I'm zipping along on Amazon, trying to find a lightweight edition of John Milton's Areopagitica -- a paperback Penguin, maybe -- when I stumble upon this:
Yes, there's an egregious typo in John Milton's name; but that isn't the only weirdness here. English Reprints Jhon Milton Areopagitica is machine-speak for "Does Not Compute" -- or, if I may be allowed some license with my translation, "Situation Normal, Metadata Categories All &*$%ed Up." Someone (or something) missed a few line breaks. And why is Edward Arber, a nineteenth-century editor and professor of English, tagged as the author of this hot mess?*
This is a zombie edition, one of many I found for early modern texts on Amazon. Produced as cheap print-on-demand editions from EEBO or GoogleBook scans, they're listed alongside reputable scholarly print editions published by university presses, indistinguishable at first glance except for a few glaring markers. Like a mismatched cover image --
-- or excessively expressive titles:
Closer examination reveals their undead status. In the case of English Reprints Jhon Milton Areopagitica, the publisher is the aptly-named BiblioLife, a project of BiblioLabs, which designs software "to address the challenges of cost-effectively bringing old books back to life." (BiblioLabs takes the "brining things back to life" shtick pretty seriously. Their website proudly boasts that their company is located in a "Renewal Community" -- a distressed urban zone where businesses are eligible for billions in tax incentives.) Another common publisher of zombie books is Nabu Press, taking its name from the Babylonian god of writing and patron of the scribes. The description for each Nabu Press book includes the same disclaimer:
This is an EXACT reproduction of a book published before 1923. This IS NOT an OCR'd book with strange characters, introduced typographical errors, and jumbled words. This book may have occasional imperfections such as missing or blurred pages, poor pictures, errant marks, etc. that were either part of the original artifact, or were introduced by the scanning process. We believe this work is culturally important, and despite the imperfections, have elected to bring it back into print as part of our continuing commitment to the preservation of printed works worldwide. We appreciate your understanding of the imperfections in the preservation process, and hope you enjoy this valuable book.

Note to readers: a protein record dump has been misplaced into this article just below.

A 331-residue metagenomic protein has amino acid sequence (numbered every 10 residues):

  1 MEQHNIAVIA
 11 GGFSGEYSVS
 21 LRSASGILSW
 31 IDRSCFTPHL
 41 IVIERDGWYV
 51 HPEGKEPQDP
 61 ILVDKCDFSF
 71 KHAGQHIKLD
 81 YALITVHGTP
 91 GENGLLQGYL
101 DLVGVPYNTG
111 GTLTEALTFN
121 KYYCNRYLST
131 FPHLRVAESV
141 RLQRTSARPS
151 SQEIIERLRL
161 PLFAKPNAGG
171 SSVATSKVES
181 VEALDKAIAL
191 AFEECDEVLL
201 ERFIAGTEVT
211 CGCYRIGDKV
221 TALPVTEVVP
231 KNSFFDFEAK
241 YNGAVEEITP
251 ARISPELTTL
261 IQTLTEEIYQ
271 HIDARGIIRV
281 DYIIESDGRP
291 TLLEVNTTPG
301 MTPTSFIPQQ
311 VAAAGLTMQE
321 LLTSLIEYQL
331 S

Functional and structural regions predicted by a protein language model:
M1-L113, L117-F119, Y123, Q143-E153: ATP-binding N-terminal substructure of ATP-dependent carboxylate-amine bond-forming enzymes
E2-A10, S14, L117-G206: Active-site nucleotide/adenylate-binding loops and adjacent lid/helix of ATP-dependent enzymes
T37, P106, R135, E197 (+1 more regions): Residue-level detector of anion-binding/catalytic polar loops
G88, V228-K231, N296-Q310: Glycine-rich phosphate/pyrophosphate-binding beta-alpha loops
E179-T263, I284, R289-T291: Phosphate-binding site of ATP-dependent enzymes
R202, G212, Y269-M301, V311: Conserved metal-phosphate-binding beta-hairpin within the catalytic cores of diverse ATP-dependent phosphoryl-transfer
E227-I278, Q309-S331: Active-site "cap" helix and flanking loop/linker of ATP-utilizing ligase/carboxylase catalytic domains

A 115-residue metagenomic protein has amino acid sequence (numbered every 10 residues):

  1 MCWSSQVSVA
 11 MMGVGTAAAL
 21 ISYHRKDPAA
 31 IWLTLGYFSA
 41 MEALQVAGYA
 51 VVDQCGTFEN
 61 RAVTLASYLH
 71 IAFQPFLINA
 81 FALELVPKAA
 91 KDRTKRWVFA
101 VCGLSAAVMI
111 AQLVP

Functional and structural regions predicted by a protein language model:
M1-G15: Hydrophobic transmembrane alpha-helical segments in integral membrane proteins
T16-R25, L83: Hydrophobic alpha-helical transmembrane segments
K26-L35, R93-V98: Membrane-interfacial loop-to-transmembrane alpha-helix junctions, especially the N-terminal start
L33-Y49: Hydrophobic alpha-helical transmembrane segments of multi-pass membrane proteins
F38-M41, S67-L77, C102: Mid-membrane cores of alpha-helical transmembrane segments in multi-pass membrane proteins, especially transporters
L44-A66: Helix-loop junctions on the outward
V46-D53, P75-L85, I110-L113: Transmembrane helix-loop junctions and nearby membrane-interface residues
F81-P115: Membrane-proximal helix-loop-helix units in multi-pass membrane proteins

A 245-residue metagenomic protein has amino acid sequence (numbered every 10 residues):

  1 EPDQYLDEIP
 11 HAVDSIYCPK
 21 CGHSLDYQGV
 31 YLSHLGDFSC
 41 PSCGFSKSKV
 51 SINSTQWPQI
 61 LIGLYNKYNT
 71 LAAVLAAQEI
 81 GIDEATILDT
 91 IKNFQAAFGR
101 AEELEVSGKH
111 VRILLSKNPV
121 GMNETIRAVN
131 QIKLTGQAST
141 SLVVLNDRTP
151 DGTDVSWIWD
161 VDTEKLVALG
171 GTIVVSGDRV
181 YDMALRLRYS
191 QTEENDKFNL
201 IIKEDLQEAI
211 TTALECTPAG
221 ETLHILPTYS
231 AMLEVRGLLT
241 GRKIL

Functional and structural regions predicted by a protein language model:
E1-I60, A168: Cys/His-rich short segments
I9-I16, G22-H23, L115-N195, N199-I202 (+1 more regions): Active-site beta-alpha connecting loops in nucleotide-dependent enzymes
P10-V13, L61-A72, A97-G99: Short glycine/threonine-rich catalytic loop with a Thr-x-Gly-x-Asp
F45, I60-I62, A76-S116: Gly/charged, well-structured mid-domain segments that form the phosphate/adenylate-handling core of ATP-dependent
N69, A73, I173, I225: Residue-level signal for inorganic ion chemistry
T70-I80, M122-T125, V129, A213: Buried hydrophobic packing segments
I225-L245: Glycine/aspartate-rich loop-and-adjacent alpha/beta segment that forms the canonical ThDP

Whereas most "Product Descriptions" describe the content of the book, here the publisher draws attention to the physical artifact -- to its missing or blurred pages, its poor pictures and errant marks. In his latest book Piracy, Adrian Johns points out that during the eighteenth-century, pirated reprints didn't simply impinge on the intellectual property rights of authors -- a concept still in construction -- but threatened the civility of scholarly discourse by disseminating corrupt, even ugly copies of important texts. In other words, piracy forced a split between "texts" and "books" -- between words and the things that circulate them.
Although POD books are not pirated, these zombie editions exert a similar pressure on our concept of "the book." On the one hand, so-called POD facsimile editions that reprint a GoogleBooks scan of an original edition put a new batch of readers in touch with the visual aesthetics of early modern books, from the typography to the importance of title pages. In fact, one no longer needs to have institutional access to EEBO to download or own a facsimile edition of most early modern texts. As someone who geeks out over such things, I'm pretty excited by the possibilities POD holds; as a reader subjected to the general awfulness of these "facsimiles," though -- most of which are corrupted to the point of illegibility -- ....well, just take a look at the table of contents for English Reprints Jhon Milton Areopagitica: